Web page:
I’d classify this article as ‘finding fault’. The Tesla averages 108 kw and the much lower cost I-pace averages 82 kw. Those numbers are very roughly in the same ball park. Then of course, it is always mentioned that the efficiency (to my mind still not fully determined – since I’m not sure how much “Regular Driving” (as I define it) has been done with the car to date) is much less than “standard” which puts the car even in a worse light. If the point of the article is that JLR exaggerates the ‘specs’ of the I-pace a bit, or that ‘full implementation of 100-120 kw is a bit in the future’, I can accept that. Tesla, at the same point of time, just for reference referred to my Roadster as “The ALL-WEATHER Super Car !!”. There was just a bit of exaggeration there, too. Point is don’t get your feathers too ruffled over advertising statements. The Warranty is actually the far better document to peruse. Also – why cannot people who include charts precisely label the x and y Axis? I can guess at what the numbers mean, but it would be just a guess. Last time I… Read more »
Dan F.

Totally agree about poorly labeled or unlabeled axes. Also graphs which don’t take either or both axes to zero give a distorted graphical impression of the degree of change; these cars are not closing in on zero at 90% charge as it appears on the graph, they are still at a 25 to 40 kW charge rate.

Do Not Read Between The Lines

Uh, what? He compared cars with the same pack capacity. Even the 75 is higher power.

And the Model 3, which is much cheaper than the iPace, and has a smaller pack, also charges faster. So the Model Y (if it arrives) should too.

At the moment the i-Pace is an energy hog, and doesn’t do anything to make up for it in charging rate. But I’ll reserve judgment on it as JLR has said that imorovements are coming.

Mark.ca

On the speed chart the Tesla 90kwh is posted.

rey

all Jags have been Energy hogs,Specially the ICE V12s.

Rick

I tested the ipace, on highway it barely gets 280 km if you don’t go faster than 120 km/h…

Bill Howland

174 miles at 75 miles per hour ain’t too shabby.

John-EU

That’s 120 km/h. If you also need to go uphill a bit, it is shabby ad you will not even reach the 174 miles. I am saving for the LR Model 3!

Bill Howland

Well, most Tesla ‘3’s are lower cost than the I-pace, and can go further. So the ‘3’ Is the correct choice in your case.

Jaimie

And winddirection and rain can affleck range to. The faster you drive is the most important issue on range

Kbm3

Compared to my roughly same size Model 3 which goes over 280 miles at that speed with a smaller battery, it is.

theflew

All things being equal I would prefer the Jags looks inside and out.

John Doe

It all depends on needs. If I had a car like this, I would need to charge once every 14 days..

That is. . when I don’t use my e-bike. Then I would only need to charge it once a month. At the most..

But I still have periods with a lot of driving too, when I drive about 1000km a day too. Due to fuel costs, I would spend a bit longer time, and drive an EV – when they make a proper electric passenger van.

arne-nl

Summer or winter?

Bill Howland
I’d classify this article as ‘finding fault’. The Tesla averages 108 kw and the much lower cost I-pace averages 82 kw. Those numbers are very roughly in the same ball park. Then of course, it is always mentioned that the efficiency (to my mind still not fully determined – since I’m not sure how much “Regular Driving” (as I define it) has been done with the car to date) is much less than “standard” which puts the car even in a worse light. If the point of the article is that JLR exaggerates the ‘specs’ of the I-pace a bit, or that ‘full implementation of 100-120 kw is a bit in the future’, I can accept that. Tesla, at the same point of time, just for reference referred to my Roadster as “The ALL-WEATHER Super Car !!”. There was just a bit of exaggeration there, too. Point is don’t get your feathers too ruffled over advertising statements. The Warranty is actually the far better document to peruse. Also – why cannot people who include charts precisely label the x and y Axis? I can guess at what the numbers mean, but it would be just a guess. To show you… Read more »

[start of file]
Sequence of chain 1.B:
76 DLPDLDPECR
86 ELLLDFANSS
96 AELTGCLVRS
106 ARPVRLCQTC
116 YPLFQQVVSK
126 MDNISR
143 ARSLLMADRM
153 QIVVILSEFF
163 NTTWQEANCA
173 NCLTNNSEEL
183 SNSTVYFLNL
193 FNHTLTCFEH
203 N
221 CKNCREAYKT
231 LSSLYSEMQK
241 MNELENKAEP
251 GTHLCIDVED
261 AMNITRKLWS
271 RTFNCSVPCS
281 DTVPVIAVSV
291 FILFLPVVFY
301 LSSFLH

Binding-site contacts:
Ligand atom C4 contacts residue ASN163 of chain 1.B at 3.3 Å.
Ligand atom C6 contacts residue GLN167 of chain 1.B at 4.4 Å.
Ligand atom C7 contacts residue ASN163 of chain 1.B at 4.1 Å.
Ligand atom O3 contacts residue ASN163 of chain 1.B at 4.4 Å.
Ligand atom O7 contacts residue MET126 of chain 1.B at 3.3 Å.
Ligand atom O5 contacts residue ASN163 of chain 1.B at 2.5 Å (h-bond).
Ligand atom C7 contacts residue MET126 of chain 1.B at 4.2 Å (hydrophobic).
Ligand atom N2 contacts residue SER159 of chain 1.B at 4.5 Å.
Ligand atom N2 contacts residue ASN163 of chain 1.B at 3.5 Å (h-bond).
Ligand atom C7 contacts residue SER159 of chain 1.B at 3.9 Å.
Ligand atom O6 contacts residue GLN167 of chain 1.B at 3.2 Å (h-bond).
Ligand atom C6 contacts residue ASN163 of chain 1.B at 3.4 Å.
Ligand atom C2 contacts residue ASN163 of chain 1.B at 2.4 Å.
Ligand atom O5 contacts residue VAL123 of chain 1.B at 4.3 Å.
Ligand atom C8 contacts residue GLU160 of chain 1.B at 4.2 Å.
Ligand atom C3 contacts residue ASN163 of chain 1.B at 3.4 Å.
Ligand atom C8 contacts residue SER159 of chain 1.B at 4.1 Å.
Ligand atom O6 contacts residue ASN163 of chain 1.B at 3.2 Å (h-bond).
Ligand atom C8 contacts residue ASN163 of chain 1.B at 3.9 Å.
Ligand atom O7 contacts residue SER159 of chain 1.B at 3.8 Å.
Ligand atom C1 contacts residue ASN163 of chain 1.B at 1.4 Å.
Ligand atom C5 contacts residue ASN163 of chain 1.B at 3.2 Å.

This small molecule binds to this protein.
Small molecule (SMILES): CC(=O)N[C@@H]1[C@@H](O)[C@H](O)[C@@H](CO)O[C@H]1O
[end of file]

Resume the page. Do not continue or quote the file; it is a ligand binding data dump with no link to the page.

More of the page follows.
Kbm3

To make matters worse, the iPace with the about the same interior size as the Model 3, will add only 67% of the range (miles per minute) per kW of charging because of the terrible efficiency.

Bill Howland

I’m not sure of the numbers, but when I saw the I-pace at the “Drive Electric” event, I didn’t even realize it was an I-pace at first – to me the car LOOKED huge, the seats looked mammoth (for a 4 seater) and it SEEMED much larger than a 3. But as I say it was the very first time I saw the car and initially didn’t even know what it was. It definitely seemed to be Jag-like as to appointments.

Nix

If they are intentionally getting the I-PACE out to buyers as fast as they can (a very good thing) and they are just being conservative about charging rates while they collect a massive amount of real world data, I don’t see the problem.

The reality is that any car company can test until they are blue in the face and never run into odd corner cases that only happen rarely and then only in real world situations where multiple variables happen to line up just right (wrong).

So if they want to take a few weeks or months or whatever to make ultra-sure on their charging, they should do it, and nobody should hold it against them that they are doing the right thing and putting safety first. So I take these first graphs with a grain of salt for now.

Him

GRAPHS DON’T HAVE ANY X- OR Y-AXIS LABELS.

Christian

The Ionity charger he used is in Denmark, not Germany.

Jaimie

I was thinking the same, but the title of vid Bjorn used ” I pace from Norway to Germany part 1″. The author havent watched that vid complety i guess and skipped to the comparison vid

Speculawyer

Well this is pretty disappointing. This is one area where they claimed to be better than Tesla….and it turns out that they lied? They better fix this or retract that claim.

Ron M

Jaguar sold a little over 21,000 vehicles in the US YTD so calling the Jaguar I-Pace a Tesla killer is laughable.

Sammy

Who said that it was a Tesla Killer? From seeing the reports of the I-Pace launch it was the Hacks/Journalists who tried and failed to get JLR to agree that it was a Tesla Killer. That didn’t stop the reporters saying “Jaguar I-Pace is a Tesla killer”.

I hate the term Tesla Killer. Even Elon Musk wants more EV’s on the market.
IMHO, it is the media that want to kill Tesla and the Koch Brothers.